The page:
Have you heard of Scotland’s phantom sculptor?
Tree in the library photo: Chris Scott/flickr
As NPR reporter Robert Krulwich
recently reported, “somebody has been dropping glorious little paper sculptures into libraries and museums all over Edinburgh, and we’ve just heard that there are now three more…[but] they will be the last.”
Egg in the library photo: Chris Scott/flickr
It all started last spring when a librarian at the Scottish Poetry Library
in Edinburgh spotted a little tree in the library. It was intricately made of paper and was mounted on a book. Very curious. Utterly anonymous.
Coffin in the library photo: Chris Scott/flickr
Then came others: a gold-leafed eggshell broken in two with a note, “This is for you in support of libraries, books, words, ideas…” Then at The National Library of Scotland
, a coffin topped by a large gramophone carved from a mystery novel by one of Britain’s bestselling crime writers. Next came a movie theatre, a dragon, a tea cup. Eventually, there would be ten beautifully made paper sculptures in all. Nobody claimed authorship.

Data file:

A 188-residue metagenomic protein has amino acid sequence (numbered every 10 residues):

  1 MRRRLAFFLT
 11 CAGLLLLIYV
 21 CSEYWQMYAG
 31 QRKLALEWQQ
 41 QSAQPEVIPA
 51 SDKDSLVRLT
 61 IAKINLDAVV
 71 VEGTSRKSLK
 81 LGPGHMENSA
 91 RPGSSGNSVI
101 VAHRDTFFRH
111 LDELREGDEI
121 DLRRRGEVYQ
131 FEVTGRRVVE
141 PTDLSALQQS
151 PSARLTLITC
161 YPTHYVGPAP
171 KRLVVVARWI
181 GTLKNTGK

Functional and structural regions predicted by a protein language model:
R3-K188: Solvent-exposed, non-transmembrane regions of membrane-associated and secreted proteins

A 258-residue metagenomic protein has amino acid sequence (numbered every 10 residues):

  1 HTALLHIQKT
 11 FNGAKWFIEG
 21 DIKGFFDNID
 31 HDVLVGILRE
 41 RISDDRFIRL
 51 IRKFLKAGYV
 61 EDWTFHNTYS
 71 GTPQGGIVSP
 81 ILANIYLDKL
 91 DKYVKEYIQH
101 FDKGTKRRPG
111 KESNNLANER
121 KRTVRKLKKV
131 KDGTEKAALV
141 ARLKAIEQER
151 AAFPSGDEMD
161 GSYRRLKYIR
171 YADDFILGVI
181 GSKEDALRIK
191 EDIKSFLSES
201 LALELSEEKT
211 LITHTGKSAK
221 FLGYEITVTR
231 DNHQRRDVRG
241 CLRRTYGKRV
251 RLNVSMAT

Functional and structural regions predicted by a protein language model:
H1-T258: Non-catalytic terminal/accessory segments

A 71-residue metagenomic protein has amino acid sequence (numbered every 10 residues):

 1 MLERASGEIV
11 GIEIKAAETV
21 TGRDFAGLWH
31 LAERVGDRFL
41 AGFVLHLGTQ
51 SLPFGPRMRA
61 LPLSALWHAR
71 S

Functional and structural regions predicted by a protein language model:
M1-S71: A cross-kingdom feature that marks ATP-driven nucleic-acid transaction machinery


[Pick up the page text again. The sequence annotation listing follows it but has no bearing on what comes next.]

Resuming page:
Tea cup in the library photo: Chris Scott/flickr
A real mystery was afoot. After a few months and much sleuthing, The Edinburgh Evening News
announced it had cracked the case. But instead of immediately identifying the perpetrator, the Evening News decided to take a poll: Did readers really want to know who made these gorgeous teacups and dragons and magnifying glasses, or would they rather let the artist remain anonymous? According to their readers
, they did not want to know!
The phantom returns photo: Chris Scott/flickr
Then the sculptures started popping up again, this time with an explanatory note.
Explanatory note photo: Chris Scott/flickr
Since I never want to be the spoiler of a good mystery, feel free to spend a few minutes reading up on this creative whodunit (links below). You won’t be sorry. In fact, you may be inspired this holiday season to give the gift of original art! Trust us, art is the gift that does not disappoint.